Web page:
Some other quotes from the article:  "The plain, hard fact is that legal means are necessary to help the girls –– get them the services and rehabilitation that they need –– and prosecute the pimps and johns. If the crime were decriminalized, the police officers’ ability to intervene would be limited." 
     As Tanya Ditty, State Director for Concerned Women for America (CWA) of Georgia, said, “Decriminalization would not serve to help these victims; it would increase their exploitation. Decriminalizing prostitution creates a wonderful situation for pimps and traffickers, ties the hands of the police to arrest them and keep women and children enslaved.”
     The late Norma Hotaling, an 18-year-old victim of prostitution, once told Laura Lederer, Vice President of Global Centurion, that “she owed her life to the laws and law enforcement officers who arrested her for prostitution –– because it forced her into the services that she needed –– chemical detox, food, clothing and shelter, medical assistance, legal assistance, and finally therapy.” Norma became a leader in the international fight against sex trafficking and a champion of those who are sexually exploited. She passed away last year, but her legacy continues.
     Crouse wrote, "Decriminalizing prostitution for minors does not reduce demand for commercial sex with minors. In fact, it may increase demand because the pimps and traffickers would have an extra layer of protection between them and law enforcement. Prostituted minors will deny to law enforcement that they are being pimped or trafficked, thus making the pimping of minors more lucrative and lessening the danger of being caught. Keeping the laws in place allows the police to investigate and with proper training recognize the victims involved in order to get them the help and services that they need."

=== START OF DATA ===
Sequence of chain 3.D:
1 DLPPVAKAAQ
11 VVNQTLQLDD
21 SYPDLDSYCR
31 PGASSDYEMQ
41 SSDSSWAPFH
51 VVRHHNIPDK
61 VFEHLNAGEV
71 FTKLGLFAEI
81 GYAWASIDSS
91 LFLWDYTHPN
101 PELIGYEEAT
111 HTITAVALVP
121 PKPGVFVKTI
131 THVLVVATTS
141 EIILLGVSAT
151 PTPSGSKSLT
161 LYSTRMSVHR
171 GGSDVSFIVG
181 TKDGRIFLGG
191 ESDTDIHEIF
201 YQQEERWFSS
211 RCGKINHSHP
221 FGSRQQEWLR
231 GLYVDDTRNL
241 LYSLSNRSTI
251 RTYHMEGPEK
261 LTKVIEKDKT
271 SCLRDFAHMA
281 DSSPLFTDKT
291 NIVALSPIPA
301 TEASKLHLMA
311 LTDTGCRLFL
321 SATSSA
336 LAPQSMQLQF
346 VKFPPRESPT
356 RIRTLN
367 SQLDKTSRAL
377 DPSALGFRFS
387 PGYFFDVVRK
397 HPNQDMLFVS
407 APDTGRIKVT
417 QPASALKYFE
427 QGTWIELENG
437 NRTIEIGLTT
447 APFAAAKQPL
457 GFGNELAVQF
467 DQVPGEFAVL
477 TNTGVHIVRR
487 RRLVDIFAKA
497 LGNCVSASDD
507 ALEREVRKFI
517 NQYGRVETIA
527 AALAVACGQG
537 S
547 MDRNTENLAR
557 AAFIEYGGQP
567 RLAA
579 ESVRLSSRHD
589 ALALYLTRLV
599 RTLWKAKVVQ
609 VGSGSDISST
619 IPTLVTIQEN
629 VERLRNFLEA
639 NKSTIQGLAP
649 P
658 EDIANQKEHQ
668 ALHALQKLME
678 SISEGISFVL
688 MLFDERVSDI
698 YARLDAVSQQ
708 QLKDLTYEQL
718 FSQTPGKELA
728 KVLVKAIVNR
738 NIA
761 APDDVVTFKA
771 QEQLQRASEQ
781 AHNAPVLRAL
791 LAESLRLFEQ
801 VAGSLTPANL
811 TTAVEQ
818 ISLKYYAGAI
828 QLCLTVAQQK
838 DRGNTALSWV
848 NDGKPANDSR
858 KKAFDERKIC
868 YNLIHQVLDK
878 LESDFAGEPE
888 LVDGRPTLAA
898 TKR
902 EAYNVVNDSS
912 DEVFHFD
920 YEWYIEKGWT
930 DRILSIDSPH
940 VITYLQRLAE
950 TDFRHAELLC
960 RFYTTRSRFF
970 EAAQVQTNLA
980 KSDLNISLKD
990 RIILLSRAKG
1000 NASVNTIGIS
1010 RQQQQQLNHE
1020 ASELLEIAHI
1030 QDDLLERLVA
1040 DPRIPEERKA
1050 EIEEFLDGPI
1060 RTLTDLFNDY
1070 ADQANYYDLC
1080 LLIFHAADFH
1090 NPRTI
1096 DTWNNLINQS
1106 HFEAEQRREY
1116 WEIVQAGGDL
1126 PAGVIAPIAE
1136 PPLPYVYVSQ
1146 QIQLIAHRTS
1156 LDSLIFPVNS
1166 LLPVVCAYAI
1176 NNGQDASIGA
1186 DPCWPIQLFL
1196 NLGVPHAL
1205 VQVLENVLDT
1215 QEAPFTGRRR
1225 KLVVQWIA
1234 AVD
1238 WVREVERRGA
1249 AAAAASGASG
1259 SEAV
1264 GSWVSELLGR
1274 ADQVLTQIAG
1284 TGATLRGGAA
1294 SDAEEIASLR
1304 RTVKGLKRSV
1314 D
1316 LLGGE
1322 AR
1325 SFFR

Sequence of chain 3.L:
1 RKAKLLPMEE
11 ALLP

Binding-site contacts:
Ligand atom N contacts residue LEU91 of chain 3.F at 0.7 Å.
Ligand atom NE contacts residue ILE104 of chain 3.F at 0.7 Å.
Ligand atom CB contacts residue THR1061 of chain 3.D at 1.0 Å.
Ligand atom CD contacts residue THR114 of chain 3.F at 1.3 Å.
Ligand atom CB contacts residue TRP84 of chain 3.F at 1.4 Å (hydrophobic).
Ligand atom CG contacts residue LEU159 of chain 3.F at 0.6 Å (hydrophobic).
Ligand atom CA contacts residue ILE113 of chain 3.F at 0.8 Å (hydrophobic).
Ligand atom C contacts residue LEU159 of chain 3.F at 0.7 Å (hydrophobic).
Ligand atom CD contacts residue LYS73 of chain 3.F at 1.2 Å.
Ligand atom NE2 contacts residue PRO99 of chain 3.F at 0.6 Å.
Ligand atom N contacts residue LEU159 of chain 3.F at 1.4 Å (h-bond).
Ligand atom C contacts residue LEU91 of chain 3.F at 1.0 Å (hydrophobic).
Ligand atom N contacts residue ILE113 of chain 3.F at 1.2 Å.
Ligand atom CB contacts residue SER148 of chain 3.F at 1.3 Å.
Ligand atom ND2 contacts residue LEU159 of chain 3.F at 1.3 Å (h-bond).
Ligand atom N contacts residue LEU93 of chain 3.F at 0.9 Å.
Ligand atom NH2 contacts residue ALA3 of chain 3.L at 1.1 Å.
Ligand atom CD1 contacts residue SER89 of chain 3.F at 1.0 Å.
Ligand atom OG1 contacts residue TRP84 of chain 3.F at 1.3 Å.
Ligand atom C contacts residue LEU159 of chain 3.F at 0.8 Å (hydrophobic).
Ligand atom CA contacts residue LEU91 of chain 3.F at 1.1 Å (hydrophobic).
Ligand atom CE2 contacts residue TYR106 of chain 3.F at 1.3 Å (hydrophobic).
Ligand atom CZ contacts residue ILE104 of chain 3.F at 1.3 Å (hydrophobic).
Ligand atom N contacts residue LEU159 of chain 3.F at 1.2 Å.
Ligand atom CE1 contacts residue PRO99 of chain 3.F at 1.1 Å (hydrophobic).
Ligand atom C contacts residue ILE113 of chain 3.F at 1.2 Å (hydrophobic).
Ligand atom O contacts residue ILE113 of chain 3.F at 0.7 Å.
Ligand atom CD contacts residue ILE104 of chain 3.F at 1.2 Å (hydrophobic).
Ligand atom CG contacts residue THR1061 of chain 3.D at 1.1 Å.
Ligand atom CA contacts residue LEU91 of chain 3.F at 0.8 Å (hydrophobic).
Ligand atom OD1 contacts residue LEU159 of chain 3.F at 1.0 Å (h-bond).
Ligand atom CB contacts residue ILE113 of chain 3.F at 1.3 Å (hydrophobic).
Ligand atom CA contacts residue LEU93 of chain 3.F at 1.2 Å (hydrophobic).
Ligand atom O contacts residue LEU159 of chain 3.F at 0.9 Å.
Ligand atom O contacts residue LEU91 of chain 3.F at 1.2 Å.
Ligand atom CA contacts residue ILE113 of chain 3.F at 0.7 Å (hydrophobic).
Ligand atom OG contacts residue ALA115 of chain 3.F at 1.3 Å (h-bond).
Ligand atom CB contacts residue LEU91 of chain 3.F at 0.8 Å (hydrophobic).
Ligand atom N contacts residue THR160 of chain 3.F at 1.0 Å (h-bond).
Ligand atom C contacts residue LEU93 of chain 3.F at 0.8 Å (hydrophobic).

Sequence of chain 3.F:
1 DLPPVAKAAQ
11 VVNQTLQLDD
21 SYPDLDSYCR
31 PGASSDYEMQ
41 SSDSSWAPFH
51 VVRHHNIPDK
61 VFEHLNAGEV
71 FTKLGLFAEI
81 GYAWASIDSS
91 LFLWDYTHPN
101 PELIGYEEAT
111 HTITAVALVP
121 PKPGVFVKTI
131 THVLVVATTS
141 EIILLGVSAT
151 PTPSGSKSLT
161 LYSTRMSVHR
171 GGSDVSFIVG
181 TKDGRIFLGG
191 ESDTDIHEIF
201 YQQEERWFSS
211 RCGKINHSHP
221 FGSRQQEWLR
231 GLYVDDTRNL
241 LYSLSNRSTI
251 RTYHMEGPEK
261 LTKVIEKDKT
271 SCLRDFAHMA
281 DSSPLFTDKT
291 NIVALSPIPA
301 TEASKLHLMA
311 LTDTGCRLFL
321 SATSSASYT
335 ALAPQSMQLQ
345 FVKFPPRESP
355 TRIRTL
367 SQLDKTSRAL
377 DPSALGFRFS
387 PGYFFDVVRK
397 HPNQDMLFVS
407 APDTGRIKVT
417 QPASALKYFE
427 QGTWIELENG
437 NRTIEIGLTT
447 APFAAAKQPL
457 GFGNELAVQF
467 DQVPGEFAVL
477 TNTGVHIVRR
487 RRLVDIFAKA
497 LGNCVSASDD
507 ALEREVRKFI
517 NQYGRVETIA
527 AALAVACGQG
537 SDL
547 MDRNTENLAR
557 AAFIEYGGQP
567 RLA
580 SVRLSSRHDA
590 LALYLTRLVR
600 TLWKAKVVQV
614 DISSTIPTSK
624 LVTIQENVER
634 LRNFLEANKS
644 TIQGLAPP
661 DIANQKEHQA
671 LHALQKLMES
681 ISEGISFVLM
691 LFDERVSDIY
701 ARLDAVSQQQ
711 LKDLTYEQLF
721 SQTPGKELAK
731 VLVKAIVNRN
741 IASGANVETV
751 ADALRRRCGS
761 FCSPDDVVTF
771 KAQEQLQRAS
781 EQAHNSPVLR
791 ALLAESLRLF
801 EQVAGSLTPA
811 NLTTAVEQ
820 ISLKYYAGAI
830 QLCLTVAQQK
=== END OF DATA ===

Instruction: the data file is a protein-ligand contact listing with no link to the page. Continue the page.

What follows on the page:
She concluded, "In the case of minors who are being sexually exploited, being well-meaning is not enough. We cannot be naive and seek faux-utopian solutions; we have to take a hard-nosed look at what works and what provides the best protection and opportunity to rescue those held captive by street-smart pimps who know how to work the system."

pills in class?

     Barb Frank, "The Imperfect Homeschooler," in a recent e-newsletter, included a link for the following story in her "What Our Kids Are Missing Out On Dept.," saying, "Some 4th-grade teachers gave their students pretend drugs (in realistic pharmacy bottles) to help them calm down before upcoming achievement tests. I’m not sure what’s sadder, that the teachers thought this was ok, or that the school only received one complaint about it!"

     The Feb., 8, 2010, news item, from The Tampa Tribune on Tampa Bay Online was headlined, "Westchase teachers learn a lesson: Say ‘no’ to mints in pill bottles."  It began, "What two fourth-grade teachers at Westchase Elementary School apparently thought was a creative way to calm students about to take the FCAT made at least one caregiver fear the teachers were sending a different message – that taking drugs while under stress is OK."